The many languages of Minister Seymour

Minister Dwayne Seymour
Minister Dwayne Seymour

From Jamaican patois to Swahili, Health Minister Dwayne Seymour has been hitting the right notes through his multi-lingual entreaties to “stay at home”.

During the regular community briefings, Minister Seymour used his messages to reach out to the many nationalities that live in the Cayman Islands.

One message in Jamaican patios caught the attention of local musician Beneil Miller, who turned the minister’s advice to “tan a yuh yaard if yuh waan live” – meaning stay at home if you value your life – into a reggae song.

The catchy jingle, “Tan a yuh yaard”, garnered thousands of views and shares on Facebook, providing some lighthearted relief in trying times.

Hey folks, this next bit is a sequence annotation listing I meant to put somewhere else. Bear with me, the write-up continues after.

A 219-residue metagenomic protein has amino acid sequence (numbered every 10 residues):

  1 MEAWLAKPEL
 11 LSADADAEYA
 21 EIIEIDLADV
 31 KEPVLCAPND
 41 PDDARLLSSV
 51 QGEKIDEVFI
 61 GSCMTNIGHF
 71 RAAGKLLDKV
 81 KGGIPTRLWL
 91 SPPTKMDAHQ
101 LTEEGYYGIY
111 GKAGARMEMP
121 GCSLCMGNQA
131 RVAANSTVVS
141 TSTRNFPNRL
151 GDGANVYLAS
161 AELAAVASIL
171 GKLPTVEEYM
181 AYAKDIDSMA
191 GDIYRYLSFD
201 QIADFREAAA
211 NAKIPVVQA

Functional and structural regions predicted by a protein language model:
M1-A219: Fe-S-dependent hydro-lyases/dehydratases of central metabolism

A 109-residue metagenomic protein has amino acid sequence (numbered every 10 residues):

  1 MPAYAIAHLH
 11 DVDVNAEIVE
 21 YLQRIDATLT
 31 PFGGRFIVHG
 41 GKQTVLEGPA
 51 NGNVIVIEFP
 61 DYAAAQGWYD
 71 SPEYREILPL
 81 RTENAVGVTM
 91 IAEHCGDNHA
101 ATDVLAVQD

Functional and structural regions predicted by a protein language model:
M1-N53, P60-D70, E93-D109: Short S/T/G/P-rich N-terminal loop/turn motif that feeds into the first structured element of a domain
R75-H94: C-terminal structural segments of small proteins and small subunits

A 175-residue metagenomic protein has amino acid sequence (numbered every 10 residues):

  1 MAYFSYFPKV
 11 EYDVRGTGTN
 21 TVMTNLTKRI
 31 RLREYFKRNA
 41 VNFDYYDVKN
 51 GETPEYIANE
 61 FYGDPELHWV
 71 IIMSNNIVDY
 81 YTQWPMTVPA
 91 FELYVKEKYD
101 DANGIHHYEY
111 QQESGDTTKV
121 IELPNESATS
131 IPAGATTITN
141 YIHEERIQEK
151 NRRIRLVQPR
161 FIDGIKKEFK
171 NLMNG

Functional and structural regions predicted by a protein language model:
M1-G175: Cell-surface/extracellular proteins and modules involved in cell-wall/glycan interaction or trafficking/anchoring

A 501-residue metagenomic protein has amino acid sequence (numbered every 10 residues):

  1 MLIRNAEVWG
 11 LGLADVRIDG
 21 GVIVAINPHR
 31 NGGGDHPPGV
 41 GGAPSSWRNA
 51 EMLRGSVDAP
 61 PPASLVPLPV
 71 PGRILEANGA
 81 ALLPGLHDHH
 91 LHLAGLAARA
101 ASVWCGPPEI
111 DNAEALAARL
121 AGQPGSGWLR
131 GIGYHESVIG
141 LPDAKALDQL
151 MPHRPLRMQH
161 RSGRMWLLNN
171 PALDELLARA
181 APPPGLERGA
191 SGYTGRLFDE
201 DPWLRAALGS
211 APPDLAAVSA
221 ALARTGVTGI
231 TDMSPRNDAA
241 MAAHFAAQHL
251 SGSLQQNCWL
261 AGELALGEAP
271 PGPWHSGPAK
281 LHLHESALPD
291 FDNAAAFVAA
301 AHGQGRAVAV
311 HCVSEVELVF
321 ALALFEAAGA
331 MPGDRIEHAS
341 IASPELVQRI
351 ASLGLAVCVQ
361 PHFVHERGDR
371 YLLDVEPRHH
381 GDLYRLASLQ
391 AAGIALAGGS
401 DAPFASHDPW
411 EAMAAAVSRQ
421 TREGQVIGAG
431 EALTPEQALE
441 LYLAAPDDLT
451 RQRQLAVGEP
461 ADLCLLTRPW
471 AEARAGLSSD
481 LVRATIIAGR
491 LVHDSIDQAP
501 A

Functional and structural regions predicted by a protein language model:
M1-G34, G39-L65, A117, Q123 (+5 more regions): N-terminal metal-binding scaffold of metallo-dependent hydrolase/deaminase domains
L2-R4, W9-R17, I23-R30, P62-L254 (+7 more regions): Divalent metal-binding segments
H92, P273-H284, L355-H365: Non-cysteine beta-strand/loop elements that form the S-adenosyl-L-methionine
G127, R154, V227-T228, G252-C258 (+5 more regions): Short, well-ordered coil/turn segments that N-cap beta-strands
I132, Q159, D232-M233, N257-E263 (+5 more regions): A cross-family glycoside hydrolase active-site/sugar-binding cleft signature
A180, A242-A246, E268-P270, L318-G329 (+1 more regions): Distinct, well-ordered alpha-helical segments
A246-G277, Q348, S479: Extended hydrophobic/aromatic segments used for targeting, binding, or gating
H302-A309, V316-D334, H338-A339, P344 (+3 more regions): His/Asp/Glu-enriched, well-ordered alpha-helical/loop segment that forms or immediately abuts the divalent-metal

As the weeks progressed, Seymour has trailed off with his translations but did send multilingual greetings for Mother’s Day – conveying best wishes in Tagalog, Spanish, Jamaican patois, French and Mandarin.

- Advertisement -

He also reaches out to the community through various Bible verses and inspirational sayings.

The minister begins each briefing with a signature greeting: “Good afternoon everyone – Grand Cayman, Cayman Brac and Little Cayman, and all the Caymanian diaspora listening in.”

He often ends his briefing with ‘shout-outs’ – applauding the community efforts and those on the frontlines for looking out for everyone’s health and welfare.

Related: A message on faith from Minister for Health Hon. Dwayne Seymour

- Advertisement -

Support local journalism. Subscribe to the all-access pass for the Cayman Compass.

Subscribe now